Millburn police officer, WO resident, husband, father found dead

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WEST ORANGE, NJ — Sean Michael Cassels of West Orange died unexpectedly on Aug. 2, his 40th birthday. Cassels, a Millburn police officer and former West Orange police officer, was known as a loving husband and father, caring neighbor, and all-around great guy.

Though born in Montclair, Cassels was a lifelong resident of West Orange and a beloved member of the Millburn PBA Local 34.

“We lost a great brother last night in the Millburn family,” the Millburn PBA said of Cassels in an Aug. 3 statement. “Sean was a kind, gentle, fun-loving guy who would go leaps and bounds for his friends and his family.

“You will always be missed and never forgotten.”

Never straying far from his West Orange home, Cassels graduated from Seton Hall Prep and earned his bachelor’s degree in business from Montclair State University. In fact, as an adult, Cassels lived on the same street where he had lived as a child.

But his ties weren’t just to the place, but to the people he met here. The best man at Cassels’ wedding, Joe Naporano, had lived across the street from Cassels in West Orange.

Naporano described Cassels — who had in turn been best man at Naporano’s wedding — as “a person who really loved people.”

“Being a police officer was the best job for him because he could really help the public,” Naporano told the West Orange Chronicle in an Aug. 15 phone conversation. “Even growing up, he was the guy in the neighborhood who would shovel the sidewalks and driveways for other people, without them asking.”

And Cassels never stopped doing this. According to friend Rich McDonald, until his death, Cassels would shovel out his neighbors after snowstorms without their having to ask.

“He’s the type of guy who mowed his neighbor’s lawn because she’s an elderly female,” McDonald told the Chronicle in an Aug. 15 phone conversation. “She didn’t ask him, he just did it.”

McDonald elaborated that Cassels would drop in once a week just to make sure she was getting on well and had enough food. And while he was there, he would make her laugh, McDonald said.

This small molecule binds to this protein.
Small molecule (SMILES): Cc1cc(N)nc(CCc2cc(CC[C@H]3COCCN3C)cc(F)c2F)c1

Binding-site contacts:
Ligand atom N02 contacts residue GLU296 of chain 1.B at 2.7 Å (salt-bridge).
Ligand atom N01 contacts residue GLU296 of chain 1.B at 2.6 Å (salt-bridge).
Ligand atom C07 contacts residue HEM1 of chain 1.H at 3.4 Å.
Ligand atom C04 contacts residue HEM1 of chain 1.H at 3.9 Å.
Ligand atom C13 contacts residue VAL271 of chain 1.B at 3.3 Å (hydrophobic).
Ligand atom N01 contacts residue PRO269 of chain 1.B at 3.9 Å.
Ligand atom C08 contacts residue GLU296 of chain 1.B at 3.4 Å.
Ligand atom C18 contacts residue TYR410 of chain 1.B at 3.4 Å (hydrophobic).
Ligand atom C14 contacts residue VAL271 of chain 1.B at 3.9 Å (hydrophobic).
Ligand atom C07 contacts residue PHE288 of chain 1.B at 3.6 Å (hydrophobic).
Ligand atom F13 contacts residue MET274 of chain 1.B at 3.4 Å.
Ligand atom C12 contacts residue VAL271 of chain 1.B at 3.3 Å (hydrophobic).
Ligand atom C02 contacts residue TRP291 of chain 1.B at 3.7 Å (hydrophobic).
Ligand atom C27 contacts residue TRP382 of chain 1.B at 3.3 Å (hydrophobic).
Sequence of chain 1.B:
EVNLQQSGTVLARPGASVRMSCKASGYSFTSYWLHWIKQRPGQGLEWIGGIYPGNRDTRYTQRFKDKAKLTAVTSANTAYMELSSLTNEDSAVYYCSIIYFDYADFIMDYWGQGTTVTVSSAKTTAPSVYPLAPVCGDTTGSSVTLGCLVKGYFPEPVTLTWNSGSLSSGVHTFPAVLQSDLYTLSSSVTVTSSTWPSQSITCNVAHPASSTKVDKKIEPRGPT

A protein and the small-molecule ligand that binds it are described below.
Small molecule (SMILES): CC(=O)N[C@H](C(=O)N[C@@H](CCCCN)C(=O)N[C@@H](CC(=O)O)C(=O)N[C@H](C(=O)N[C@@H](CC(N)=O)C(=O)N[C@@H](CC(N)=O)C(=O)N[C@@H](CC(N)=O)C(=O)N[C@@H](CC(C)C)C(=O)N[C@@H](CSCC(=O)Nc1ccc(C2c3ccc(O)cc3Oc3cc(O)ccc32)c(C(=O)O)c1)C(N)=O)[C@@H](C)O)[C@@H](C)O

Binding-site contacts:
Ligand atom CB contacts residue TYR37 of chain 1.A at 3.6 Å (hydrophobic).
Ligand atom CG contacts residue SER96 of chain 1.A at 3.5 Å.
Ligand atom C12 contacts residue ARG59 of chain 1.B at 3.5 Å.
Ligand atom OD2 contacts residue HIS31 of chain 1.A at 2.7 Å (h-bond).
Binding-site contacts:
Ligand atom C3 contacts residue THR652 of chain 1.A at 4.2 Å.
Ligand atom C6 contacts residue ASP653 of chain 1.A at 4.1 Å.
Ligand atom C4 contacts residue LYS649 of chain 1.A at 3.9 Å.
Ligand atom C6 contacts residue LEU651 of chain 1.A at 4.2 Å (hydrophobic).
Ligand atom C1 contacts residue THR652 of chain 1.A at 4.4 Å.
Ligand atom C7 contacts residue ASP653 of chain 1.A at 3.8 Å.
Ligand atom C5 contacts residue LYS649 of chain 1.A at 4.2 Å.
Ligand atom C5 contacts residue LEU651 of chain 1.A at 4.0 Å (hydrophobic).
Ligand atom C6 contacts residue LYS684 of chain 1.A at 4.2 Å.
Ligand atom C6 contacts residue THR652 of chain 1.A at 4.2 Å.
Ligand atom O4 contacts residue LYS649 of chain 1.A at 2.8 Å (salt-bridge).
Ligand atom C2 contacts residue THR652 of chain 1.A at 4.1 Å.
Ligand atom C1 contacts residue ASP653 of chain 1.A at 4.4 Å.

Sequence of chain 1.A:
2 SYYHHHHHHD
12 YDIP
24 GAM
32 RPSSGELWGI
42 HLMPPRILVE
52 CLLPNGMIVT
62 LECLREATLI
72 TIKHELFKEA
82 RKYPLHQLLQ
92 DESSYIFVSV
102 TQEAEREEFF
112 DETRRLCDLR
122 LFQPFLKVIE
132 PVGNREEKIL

“He had a big heart,” McDonald said. “He made sure everyone was taken care of.”

“The best way to describe Sean is loving,” Jim Spango told the Chronicle in an Aug. 11 phone conversation. “He was genuine, caring, always happy, always helping out a friend in need. He was loving and gentle.”

Spango said Cassels would do anything to help out friends and family members and always had a smile on his face while doing it.

One of Cassels’ great passions was baseball, and he was a longtime player in the North Jersey Baseball League.

McDonald and Spango had been playing baseball with Cassels for 32 years until his death. The three of them had participated in Little League together, playing on the same team each year, and then attended Seton Hall Prep together, before all three became police officers.

“He loved baseball,” McDonald said. “He coached all three of his boys and taught others. He just always wanted to help.”

Naporano described Cassels as a “great athlete,” who had been a “fantastic baseball player at Seton Hall Prep.”

“He was always very competitive and that’s what we loved about him,” Naporano said.

“From being the most ferocious competitor on a baseball field to being the gentlest father, husband, brother, son and friend in life, without Sean there is an unfillable void,” Spango told the Chronicle. “He is a man who will be missed immensely by family friends and anyone who ever had the pleasure of crossing paths with him.”

To support Cassels’ family — wife Jessica and sons Michael, Patrick and Jameson — a GoFundMe page has been set up at As of press time, nearly $56,000 was raised.

Photos Courtesy of Jim Spango